A South Korean national who was arrested in Poipet City late last month on suspicion of drug smuggling will be deported back to his home country on Wednesday, an official said on Monday, just days after two other South Koreans were arrested in similar circumstances.
Kim Kyoungho, 42, was apprehended at the Poipet International Checkpoint on December 31 after Interpol issued a “Red Notice” for his arrest at the request of South Korean police, who suspect him of trafficking drugs from Cambodia into South Korea, said In Song, deputy director of the Interior Ministry’s anti-drug department.
“Kim Kyoungho will be deported on January 27 as South Korean police have bought an air ticket for him to return,” Mr. Song said.
“We arrested Kyoungho as he tried to cross the border from Cambodia to Thailand,” he added.
Mr. Kim’s deportation announcement follows the arrest of fellow South Koreans Lee Taehwa, 47, and Kim In Bae, 56, who were both apprehended at the same checkpoint on Wednesday.
“These men are now in our anti-drug police custody for their deportation to their country—they are the second ‘Red Notice’ case,” Mr. Song said, referring to Interpol’s designation for individuals on its list of most-wanted criminals.
Meas Vyrith, secretary-general of the National Authority for Combating Drugs, said the three South Koreans were part of a smuggling network that was testing the viability of new trafficking routes.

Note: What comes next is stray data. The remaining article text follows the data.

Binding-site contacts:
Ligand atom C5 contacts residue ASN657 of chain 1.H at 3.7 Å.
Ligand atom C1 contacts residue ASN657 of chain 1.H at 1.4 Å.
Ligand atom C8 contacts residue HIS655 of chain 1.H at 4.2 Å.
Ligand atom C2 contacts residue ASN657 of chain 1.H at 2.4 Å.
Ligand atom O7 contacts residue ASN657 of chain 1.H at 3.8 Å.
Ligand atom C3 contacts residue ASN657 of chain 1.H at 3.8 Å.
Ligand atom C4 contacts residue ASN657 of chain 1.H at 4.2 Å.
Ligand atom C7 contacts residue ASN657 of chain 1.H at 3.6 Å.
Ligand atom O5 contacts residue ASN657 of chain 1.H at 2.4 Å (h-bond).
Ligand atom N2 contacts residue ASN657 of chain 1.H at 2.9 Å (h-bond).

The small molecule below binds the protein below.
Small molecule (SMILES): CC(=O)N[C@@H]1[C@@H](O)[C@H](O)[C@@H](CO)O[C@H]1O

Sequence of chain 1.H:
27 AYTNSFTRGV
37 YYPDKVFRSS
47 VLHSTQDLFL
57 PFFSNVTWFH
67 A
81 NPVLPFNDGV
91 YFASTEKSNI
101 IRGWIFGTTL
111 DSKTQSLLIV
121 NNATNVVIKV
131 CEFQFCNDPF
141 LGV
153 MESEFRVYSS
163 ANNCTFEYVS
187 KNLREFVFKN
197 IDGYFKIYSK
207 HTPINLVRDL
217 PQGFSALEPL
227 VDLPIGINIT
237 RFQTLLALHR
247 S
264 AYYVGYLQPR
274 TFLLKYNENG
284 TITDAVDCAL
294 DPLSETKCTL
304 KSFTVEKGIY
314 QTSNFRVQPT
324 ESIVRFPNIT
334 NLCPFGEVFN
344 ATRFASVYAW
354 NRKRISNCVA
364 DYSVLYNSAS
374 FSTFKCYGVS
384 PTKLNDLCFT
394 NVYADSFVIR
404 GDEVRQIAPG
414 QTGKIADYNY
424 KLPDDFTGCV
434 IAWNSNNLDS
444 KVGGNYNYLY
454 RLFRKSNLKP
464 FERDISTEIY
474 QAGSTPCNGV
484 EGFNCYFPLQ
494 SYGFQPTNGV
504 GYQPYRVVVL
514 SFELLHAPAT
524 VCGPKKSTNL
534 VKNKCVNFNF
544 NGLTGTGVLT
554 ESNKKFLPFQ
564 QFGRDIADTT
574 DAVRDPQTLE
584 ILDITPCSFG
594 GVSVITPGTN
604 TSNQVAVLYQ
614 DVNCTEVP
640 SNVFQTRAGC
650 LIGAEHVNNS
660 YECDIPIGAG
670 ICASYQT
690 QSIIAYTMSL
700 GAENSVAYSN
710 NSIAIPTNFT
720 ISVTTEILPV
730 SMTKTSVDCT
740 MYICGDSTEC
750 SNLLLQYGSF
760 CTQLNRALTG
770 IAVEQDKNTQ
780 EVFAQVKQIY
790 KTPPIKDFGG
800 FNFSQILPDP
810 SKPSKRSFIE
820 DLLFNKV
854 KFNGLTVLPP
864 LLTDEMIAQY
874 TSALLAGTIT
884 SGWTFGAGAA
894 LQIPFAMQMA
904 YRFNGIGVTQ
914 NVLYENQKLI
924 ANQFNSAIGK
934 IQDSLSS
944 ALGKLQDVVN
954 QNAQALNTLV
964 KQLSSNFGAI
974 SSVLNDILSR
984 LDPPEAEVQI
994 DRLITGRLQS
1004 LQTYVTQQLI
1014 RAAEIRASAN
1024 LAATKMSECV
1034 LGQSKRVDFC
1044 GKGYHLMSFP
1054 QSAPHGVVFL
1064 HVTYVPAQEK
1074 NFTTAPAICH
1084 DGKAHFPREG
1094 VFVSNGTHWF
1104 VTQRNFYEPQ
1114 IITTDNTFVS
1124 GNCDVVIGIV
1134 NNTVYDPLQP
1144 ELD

“This is a new group, and they are testing how to do drug trafficking from Cambodia to South Korea,” Lieutenant General Vyrith said. “They have smuggled a few times already in small amounts, because they are still in the testing phase.”
Lt. Gen. Vyrith said Cambodian and South Korean police were continuing to investigate the group.
“Their ringleader is still at large, and our anti-drug police are now seeking his arrest,” he said. “So, our cooperation with the South Korean police will continue.”
Officials could not provide further information on what drugs were being smuggled by the group or how many people were suspected of being part of the operation.
South Korean traffickers have previously been suspected of moving drugs from the Golden Triangle —a mountainous region overlapping Burma, Laos and Thailand that is synonymous with the production of opium, heroin and increasingly methamphetamine, according to the U.N.’s Office on Drugs and Crime.
Drug-smuggling cases uncovered by the South Korea Customs Service rose by over 50 percent between 2009 and 2012, with international media reports noting the country was being used as a transit point to get narcotics to the U.S., Japan and Europe.
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